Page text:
For the record, this monument stands in memory of all children who died as a result of the atomic bombing. It was originally inspired by the death of Sadako Sasaki who was exposed to radiation from the atomic bomb at the age of two. Ten years later, she developed leukemia that ultimately ended her life. Sadako's untimely death compelled her classmates to begin a call for the construction of a monument for children who died due to the atomic bomb. Built with contributions from more than 3200 schools in Japan and donors in nine countries, the monument was unveiled on May 5, 1958. At the top of the nine-meter monument, a bronze statue of a young girl lifts a golden crane entrusted with dreams for a peaceful future. The inscription on the stone block under the monument reads: "This is our cry. This is our prayer. For building peace in this world".
The Children's Peace monument was all the more moving than several groups of scholars were coming with their teachers to make speeches and prayers, and deposit hundreds of colorful paper cranes in special vitrines around the monument.
Indeed, there is a old tradition in Japan saying that if you fold a thousand paper cranes, your wishes come true. Consequently, when the young Sadako discovered she was sick, she started to fold hundreds of paper cranes, hoping it might cure her. She passed away before finishing, but her classmates were so moved that they finished the foldings. Since then, many children in schools keep folding paper cranes in memory of Sadako.
We then walked to the Peace Flame, which was lit with the millennial fire of Kobo Daishi that we saw in Koya-san. The fire is supposed to be burning as long as there will be atomic weapons on the Earth.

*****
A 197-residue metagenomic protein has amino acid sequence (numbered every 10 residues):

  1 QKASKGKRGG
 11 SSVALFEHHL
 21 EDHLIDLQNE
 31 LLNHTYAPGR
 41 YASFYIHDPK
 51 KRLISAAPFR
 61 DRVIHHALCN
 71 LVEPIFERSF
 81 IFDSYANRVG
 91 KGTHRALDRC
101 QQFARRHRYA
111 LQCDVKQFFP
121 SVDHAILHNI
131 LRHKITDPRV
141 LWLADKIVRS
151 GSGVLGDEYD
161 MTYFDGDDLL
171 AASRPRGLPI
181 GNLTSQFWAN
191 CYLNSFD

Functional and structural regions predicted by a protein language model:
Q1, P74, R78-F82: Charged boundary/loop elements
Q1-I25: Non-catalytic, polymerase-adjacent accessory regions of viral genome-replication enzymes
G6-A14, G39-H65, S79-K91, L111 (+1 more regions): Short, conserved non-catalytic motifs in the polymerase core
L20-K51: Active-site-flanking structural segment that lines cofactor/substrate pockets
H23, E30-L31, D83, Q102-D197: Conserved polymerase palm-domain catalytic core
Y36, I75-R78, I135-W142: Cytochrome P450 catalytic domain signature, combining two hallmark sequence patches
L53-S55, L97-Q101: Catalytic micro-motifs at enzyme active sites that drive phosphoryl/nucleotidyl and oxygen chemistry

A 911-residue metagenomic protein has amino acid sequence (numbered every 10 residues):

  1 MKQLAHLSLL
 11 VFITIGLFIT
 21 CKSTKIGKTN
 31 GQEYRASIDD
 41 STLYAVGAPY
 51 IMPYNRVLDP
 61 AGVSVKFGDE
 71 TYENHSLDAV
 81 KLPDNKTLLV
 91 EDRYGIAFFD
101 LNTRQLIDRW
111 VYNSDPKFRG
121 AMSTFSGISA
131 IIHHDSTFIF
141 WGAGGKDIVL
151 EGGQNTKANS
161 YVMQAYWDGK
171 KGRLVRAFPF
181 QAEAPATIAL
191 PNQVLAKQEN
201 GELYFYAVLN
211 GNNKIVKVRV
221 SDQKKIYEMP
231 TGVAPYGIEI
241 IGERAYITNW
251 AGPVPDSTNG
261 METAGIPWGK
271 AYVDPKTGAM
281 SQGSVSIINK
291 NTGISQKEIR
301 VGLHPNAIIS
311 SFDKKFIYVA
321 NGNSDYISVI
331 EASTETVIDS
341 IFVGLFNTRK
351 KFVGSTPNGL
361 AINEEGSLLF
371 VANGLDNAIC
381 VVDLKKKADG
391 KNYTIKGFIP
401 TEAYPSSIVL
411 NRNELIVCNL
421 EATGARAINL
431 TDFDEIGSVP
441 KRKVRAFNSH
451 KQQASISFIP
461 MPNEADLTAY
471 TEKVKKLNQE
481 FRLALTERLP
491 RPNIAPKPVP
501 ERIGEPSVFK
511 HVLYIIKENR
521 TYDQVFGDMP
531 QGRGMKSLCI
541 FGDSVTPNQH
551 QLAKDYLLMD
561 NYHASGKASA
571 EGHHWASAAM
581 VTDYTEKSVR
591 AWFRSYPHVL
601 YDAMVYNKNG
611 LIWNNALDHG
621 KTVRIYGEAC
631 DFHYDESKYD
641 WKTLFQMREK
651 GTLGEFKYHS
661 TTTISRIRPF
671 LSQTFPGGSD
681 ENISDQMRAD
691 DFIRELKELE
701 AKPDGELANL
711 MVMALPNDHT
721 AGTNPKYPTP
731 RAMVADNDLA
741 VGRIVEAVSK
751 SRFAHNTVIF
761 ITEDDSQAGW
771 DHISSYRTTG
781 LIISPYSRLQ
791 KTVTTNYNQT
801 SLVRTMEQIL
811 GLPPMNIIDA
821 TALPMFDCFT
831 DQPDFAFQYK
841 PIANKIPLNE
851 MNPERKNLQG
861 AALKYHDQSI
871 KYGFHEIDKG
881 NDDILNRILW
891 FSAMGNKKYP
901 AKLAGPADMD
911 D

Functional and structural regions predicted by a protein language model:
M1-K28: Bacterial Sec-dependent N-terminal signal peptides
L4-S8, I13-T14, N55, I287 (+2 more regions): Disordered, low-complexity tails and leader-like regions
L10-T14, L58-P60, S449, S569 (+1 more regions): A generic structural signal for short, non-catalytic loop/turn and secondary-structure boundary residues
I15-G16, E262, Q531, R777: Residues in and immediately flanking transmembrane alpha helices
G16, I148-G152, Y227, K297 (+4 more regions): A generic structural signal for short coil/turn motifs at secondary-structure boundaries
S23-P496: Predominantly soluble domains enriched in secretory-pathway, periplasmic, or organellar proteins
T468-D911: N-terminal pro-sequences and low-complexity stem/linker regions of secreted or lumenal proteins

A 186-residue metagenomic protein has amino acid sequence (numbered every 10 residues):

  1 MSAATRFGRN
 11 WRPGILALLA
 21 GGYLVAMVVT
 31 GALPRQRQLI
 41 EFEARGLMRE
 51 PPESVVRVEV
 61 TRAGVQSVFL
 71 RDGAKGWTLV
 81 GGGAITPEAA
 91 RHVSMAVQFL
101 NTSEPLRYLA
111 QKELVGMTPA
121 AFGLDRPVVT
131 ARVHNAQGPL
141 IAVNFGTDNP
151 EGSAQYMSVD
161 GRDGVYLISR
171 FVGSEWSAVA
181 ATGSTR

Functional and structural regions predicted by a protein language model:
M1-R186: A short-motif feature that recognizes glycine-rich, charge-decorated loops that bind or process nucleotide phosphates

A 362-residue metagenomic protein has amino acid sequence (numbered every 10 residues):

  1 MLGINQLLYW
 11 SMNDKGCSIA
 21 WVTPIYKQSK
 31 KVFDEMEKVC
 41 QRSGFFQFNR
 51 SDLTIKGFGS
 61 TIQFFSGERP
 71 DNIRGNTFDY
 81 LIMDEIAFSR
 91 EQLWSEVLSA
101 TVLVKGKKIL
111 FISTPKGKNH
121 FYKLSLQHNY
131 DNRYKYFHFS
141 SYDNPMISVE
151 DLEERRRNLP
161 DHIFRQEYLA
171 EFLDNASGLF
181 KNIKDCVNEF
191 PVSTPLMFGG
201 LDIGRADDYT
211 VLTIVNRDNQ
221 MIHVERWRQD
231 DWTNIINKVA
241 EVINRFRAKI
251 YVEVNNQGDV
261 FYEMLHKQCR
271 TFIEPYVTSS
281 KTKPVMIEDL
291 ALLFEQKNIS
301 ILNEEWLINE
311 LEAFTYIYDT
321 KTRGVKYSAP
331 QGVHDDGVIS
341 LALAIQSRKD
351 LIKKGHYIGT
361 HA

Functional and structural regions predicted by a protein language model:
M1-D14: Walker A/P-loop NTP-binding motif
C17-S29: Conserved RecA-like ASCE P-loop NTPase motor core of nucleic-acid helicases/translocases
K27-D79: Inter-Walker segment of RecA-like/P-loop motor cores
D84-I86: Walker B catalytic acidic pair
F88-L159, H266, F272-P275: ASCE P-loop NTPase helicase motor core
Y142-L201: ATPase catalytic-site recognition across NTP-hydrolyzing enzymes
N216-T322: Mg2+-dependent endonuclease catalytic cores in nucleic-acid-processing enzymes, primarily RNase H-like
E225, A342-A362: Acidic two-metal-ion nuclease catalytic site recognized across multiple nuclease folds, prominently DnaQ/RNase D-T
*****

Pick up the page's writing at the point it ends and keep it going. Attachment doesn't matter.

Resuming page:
The Flamme is close to the Cenotaph, a monument containing the names of all known victims of the bombing.
The A-bomb Dome, the Peace Flame, the Cenotaph and the Peace Memorial Museum are all aligned in the Peace Memorial Park, and a single architect designed the museum, the flame and the cenotaph: Kenzo Tange.
We finally entered the Peace Memorial Museum, which presented all the chronology of events before, during and after the bombing. The political aspect was quite well presented, and many very interesting documents were shown, like the choice of the city to bomb, the order of bombing written by the President of the USA…
It was quite amazing to learn how Hiroshima was chosen:
1) it was decided to bomb Japan and not Germany because in case of failure, the bomb could have been understood and used by the Nazis (when it was thought that the Japanese did not have the knowledge at that time to understand the device).
2) bombing Japan was a better idea (according to the Americans) than invading it and continue the war on its soil, because they wanted to end the war as soon as possible in order to prevent the USSR to invade the country and extend its influence in the region.
3) Moreover, if the Americans could end the war with this bomb, it would justify to the American people the huge expenditure that was necessary for "Manhattan Project".
4) the city to be bombed had to be a large city (there are several of them in Japan…) with a strong military presence (17 cities were selected)
5) finally, Hiroshima appeared to be the only city in which there were (supposingly) no allied prisoners of war
6) and in which the sky was clear that day !
Anyway, the visit of the museum was very interesting and mind-nourrishing. Many scholar groups were also visiting, but they had all left when we finished.
We then made a quick stop (before it closes) at the Peace Memorial for the Victims of the Atomic Bomb, which is a new building (also designed by Tange) where you can find many archives (paper, video, electronic) on the people who died after the bombing.
To finish, we wandered for a while in the Memorial Park which was very quiet and deserted by all the scholars and tourists. The good point in Hiroshima is that you can really do everything by foot, from the city center to the Memorial back, and return.
We finally returned to K's House, had dinner there, and made a phone reservation (thanks to the nice girl at the front desk!) for dinner the next day at Naoshima…